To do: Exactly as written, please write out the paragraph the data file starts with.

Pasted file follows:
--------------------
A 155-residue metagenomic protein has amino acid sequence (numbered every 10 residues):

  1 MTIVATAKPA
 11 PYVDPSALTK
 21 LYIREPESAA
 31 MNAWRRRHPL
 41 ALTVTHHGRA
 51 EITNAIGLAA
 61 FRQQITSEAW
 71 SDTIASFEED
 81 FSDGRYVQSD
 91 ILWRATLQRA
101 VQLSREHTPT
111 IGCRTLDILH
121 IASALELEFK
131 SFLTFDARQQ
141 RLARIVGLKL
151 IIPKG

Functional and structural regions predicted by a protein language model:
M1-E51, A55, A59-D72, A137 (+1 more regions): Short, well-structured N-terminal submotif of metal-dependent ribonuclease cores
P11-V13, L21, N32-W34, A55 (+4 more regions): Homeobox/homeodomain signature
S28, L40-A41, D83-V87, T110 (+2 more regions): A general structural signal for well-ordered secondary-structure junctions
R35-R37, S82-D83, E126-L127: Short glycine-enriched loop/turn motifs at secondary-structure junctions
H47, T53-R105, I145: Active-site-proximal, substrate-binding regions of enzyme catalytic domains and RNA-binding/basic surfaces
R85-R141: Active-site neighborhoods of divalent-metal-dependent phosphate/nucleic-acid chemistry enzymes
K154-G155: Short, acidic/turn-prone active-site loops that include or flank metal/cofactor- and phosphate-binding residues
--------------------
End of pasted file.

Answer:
A 155-residue metagenomic protein has amino acid sequence (numbered every 10 residues):